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Generic Name: ziprasidone (zi PRAY si done)
Brand Name: Geodon

What is ziprasidone?

Ziprasidone is an antipsychotic medication. It works by changing the effects of chemicals in the brain.

Ziprasidone is used to treat schizophrenia and the manic symptoms of bipolar disorder (manic depression) in adults and children who are at least 10 years old.

Ziprasidone may also be used for purposes not listed in this medication guide.

What is the most important information I should know about ziprasidone?

You should not use this medicine if you have a a heart rhythm disorder, a history of Long QT syndrome, uncontrolled heart failure, or if you have recently had a heart attack.

Some medicines can cause unwanted or dangerous effects when used with ziprasidone, and should not be used at the same time. Tell each of your health care providers about all medicines you use now and any medicine you start or stop using.

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Stop taking ziprasidone and call your doctor right away if you have a chest pain, severe dizziness, and a fast or pounding heartbeat. These could be signs of a serious heart rhythm problem.

In rare cases, ziprasidone may cause a severe skin reaction that can be fatal if it spreads to other parts of the body. Stop using this medicine and call your doctor right away if you have a new or worsening skin rash with fever or swollen glands.

Ziprasidone is not approved for use in psychotic conditions related to dementia. Ziprasidone may increase the risk of death in older adults with dementia-related conditions.

What should I discuss with my healthcare provider before taking ziprasidone?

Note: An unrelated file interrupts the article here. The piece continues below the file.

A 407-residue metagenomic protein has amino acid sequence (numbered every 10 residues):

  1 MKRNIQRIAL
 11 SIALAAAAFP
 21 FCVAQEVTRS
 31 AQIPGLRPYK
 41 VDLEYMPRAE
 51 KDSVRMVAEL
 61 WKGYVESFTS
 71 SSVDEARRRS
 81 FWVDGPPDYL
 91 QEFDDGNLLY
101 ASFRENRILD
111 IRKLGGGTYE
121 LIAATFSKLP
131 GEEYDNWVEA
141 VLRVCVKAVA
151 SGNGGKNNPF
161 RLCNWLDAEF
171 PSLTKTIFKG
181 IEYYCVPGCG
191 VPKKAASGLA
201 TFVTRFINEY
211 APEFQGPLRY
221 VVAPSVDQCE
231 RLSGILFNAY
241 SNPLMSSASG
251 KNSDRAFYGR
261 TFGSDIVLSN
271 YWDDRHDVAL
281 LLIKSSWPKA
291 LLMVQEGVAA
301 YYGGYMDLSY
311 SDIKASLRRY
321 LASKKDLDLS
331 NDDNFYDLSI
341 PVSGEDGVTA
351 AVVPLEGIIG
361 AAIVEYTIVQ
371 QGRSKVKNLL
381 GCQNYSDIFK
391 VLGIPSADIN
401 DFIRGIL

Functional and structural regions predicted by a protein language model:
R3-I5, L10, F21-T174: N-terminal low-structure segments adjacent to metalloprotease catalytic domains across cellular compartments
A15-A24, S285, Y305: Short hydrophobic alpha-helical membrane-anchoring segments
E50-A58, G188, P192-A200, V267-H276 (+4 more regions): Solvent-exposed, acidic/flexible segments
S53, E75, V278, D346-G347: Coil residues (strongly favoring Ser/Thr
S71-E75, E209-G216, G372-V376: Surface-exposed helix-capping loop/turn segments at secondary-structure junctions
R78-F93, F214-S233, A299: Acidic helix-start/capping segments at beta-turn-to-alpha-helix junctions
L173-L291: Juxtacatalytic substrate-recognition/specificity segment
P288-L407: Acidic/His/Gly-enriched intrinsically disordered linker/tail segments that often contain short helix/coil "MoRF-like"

You should not use this medicine if you are allergic to ziprasidone, or if you have:

  • a heart rhythm disorder;

  • a personal or family history of Long QT syndrome;

  • uncontrolled or untreated heart failure; or

  • if you have recently had a heart attack.

Ziprasidone is not approved for use in psychotic conditions related to dementia. Ziprasidone may increase the risk of death in older adults with dementia-related conditions.

Ziprasidone should never be taken together with any of the following drugs, or a life-threatening heart rhythm disorder could occur:

  • anagrelide;

  • methadone;

  • tacrolimus;

  • medicine to prevent nausea or vomiting--dolasetron, droperidol, ondansetron;

  • an antibiotic--azithromycin, clarithromycin, erythromycin, levofloxacin, moxifloxacin, pentamidine;

  • cancer medicine--arsenic trioxide, vandetanib;

  • an antidepressant--citalopram, escitalopram;

  • anti-malaria medication--chloroquine, halofantrine, mefloquine;

  • heart rhythm medicine--amiodarone, disopyramide, dofetilide, dronedarone, flecainide, ibutilide, quinidine, sotalol; or

  • medicine to treat a psychiatric disorder--chlorpromazine, haloperidol, mesoridazine, pimozide, thioridazine.

This list is not complete and there may be other drugs that should not be taken at the same time as ziprasidone. Tell your doctor about all medicines you use.

To make sure ziprasidone is safe for you, tell your doctor if you have:

  • any heart problems;

  • a history of heart attack or stroke;

  • a history of bone marrow or blood cell disorder;

  • a history of breast cancer;

  • low blood levels of potassium or magnesium;

  • diabetes (ziprasidone may raise your blood sugar);

  • seizures or epilepsy;

  • a history of suicidal thoughts;

  • Alzheimer's disease;

  • trouble swallowing;